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squirm

[skwurm] /skwɜrm/
verb (used without object)
1.
to wriggle or writhe.
2.
to feel or display discomfort or distress, as from reproof, embarrassment, pain, etc.:
He squirmed under the judge's questioning.
noun
3.
the act of squirming; a squirming or wriggling movement.
Origin of squirm
1685-1695
1685-95; of expressive orig., perhaps echoing worm
Related forms
squirmer, noun
squirmingly, adverb
unsquirming, adjective
Synonyms
1. turn, twist.
Dictionary.com Unabridged
Based on the Random House Dictionary, © Random House, Inc. 2015.
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Examples from the Web for squirming
Contemporary Examples
Historical Examples
  • It was a writhing, squirming mass of blackened humanity struggling for a mere physical existence, a bare living.

    From the Bottom Up Alexander Irvine
  • squirming and crawling about from place to place can do no good.

  • Just you watch him, abject as a yaller dawg, squirming and writhing and crawling to meet the only gentleman in that country.

    A Man in the Open Roger Pocock
  • "Pa," said Wilbur from the corner in which he had been squirming sleepily.

    Mezzerow Loves Company Floyd L. Wallace
  • "That's easy," replied Jo, reaching into the tank and drawing forth a large, squirming eel as he spoke.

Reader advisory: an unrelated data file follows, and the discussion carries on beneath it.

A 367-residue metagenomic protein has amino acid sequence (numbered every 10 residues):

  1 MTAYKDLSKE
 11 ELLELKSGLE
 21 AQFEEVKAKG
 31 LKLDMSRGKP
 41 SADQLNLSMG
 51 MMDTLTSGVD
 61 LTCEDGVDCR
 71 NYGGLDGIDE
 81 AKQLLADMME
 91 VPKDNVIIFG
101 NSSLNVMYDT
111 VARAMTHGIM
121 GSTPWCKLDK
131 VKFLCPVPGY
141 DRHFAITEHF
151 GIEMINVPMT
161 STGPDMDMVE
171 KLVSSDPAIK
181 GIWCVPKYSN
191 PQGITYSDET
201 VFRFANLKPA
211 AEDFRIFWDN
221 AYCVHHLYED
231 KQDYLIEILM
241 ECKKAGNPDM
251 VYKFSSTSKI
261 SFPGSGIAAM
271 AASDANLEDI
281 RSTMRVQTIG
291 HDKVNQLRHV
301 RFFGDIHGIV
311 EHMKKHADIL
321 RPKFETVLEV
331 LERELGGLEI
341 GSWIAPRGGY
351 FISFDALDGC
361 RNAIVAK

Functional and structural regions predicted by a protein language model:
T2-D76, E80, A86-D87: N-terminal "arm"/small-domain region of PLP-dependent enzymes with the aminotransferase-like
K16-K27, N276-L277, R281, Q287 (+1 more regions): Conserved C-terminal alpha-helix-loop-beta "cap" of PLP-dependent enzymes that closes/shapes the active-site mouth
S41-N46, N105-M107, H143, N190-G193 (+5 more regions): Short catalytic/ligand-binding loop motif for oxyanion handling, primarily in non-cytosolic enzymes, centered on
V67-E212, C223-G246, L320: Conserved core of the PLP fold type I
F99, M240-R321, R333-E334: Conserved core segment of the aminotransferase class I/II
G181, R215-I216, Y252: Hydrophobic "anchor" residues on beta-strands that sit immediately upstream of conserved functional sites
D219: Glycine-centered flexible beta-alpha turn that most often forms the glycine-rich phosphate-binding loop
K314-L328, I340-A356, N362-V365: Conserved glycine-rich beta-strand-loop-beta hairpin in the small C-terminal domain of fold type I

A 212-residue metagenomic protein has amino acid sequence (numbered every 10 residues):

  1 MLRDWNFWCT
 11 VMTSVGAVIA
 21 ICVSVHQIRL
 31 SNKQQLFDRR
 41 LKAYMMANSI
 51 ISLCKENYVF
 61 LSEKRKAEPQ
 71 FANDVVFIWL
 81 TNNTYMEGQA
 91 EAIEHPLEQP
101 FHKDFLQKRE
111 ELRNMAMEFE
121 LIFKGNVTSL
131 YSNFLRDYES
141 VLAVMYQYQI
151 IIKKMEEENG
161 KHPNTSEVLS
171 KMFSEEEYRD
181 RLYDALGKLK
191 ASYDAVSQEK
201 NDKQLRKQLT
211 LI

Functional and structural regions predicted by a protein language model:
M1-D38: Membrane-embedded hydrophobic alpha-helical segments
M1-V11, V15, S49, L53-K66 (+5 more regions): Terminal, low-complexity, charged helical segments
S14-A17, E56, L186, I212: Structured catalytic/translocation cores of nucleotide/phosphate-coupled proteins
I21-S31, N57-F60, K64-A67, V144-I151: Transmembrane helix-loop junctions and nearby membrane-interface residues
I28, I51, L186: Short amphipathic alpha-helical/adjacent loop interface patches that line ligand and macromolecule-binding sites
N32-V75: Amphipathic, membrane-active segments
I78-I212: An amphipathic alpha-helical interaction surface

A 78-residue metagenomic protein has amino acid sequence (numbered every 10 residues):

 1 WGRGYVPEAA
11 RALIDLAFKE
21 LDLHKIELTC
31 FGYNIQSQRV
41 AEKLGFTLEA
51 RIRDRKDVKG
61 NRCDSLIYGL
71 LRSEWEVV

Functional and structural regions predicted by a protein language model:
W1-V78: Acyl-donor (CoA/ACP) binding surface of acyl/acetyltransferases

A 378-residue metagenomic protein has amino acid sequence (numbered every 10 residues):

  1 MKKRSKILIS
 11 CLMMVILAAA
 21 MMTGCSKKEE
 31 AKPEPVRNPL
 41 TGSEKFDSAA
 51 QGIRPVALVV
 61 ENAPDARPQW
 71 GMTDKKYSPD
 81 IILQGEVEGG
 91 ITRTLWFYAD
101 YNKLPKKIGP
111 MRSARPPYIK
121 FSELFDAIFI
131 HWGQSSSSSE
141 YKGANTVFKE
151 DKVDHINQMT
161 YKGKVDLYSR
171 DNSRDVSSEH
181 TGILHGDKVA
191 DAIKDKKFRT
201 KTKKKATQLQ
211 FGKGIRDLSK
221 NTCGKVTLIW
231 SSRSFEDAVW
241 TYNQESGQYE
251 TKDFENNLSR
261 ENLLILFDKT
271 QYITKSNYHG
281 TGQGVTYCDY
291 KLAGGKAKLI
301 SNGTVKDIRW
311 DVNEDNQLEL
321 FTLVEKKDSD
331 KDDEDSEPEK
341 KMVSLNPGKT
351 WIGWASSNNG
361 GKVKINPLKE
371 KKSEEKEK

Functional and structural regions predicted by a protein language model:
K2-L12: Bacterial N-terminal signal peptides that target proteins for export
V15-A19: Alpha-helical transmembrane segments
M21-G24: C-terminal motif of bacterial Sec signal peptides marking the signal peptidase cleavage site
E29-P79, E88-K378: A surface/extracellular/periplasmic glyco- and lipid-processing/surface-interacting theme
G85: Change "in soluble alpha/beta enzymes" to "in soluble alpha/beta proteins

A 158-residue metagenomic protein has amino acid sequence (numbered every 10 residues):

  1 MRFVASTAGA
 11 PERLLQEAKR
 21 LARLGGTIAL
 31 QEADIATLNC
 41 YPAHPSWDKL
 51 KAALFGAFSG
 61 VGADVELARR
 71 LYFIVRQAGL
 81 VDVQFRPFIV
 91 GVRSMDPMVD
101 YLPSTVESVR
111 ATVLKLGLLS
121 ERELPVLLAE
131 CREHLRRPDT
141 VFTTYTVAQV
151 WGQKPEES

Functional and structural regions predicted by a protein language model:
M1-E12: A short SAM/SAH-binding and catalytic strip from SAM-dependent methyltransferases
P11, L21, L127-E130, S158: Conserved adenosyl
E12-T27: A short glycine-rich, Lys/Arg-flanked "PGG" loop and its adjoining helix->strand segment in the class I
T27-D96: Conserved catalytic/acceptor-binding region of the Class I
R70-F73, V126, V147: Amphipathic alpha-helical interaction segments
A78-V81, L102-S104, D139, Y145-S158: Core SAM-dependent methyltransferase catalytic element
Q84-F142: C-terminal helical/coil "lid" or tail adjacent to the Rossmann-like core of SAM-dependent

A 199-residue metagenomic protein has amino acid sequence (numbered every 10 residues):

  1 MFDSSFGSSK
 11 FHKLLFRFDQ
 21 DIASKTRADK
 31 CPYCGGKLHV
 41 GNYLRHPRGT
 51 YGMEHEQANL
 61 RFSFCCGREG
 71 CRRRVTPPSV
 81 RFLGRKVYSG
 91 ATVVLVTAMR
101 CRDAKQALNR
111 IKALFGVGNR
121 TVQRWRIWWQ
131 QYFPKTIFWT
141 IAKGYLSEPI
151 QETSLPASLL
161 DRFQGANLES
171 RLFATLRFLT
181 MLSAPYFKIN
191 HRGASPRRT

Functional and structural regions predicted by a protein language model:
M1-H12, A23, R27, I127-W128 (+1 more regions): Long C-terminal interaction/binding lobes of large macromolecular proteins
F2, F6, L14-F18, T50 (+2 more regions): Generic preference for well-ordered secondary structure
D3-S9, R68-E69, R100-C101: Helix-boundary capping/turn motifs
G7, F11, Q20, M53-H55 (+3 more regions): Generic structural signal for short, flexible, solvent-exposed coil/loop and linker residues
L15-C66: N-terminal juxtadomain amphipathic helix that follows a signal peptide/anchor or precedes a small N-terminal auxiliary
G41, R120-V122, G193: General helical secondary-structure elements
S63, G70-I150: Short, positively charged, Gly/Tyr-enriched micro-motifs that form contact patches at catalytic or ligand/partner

The Blue Dragon Kirk Munroe
British Dictionary definitions for squirming

squirm

/skwɜːm/
verb (intransitive)
1.
to move with a wriggling motion; writhe
2.
to feel deep mental discomfort, guilt, embarrassment, etc
noun
3.
a squirming movement
Derived Forms
squirmer, noun
squirming, adjective
squirmingly, adverb
Word Origin
C17: of imitative origin (perhaps influenced by worm)
Collins English Dictionary - Complete & Unabridged 2012 Digital Edition
© William Collins Sons & Co. Ltd. 1979, 1986 © HarperCollins
Publishers 1998, 2000, 2003, 2005, 2006, 2007, 2009, 2012
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Word Origin and History for squirming

squirm

v.

1690s, originally referring to eels, of unknown origin; sometimes associated with worm or swarm, but perhaps rather imitative. Related: Squirmed; squirming.

Online Etymology Dictionary, © 2010 Douglas Harper
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21
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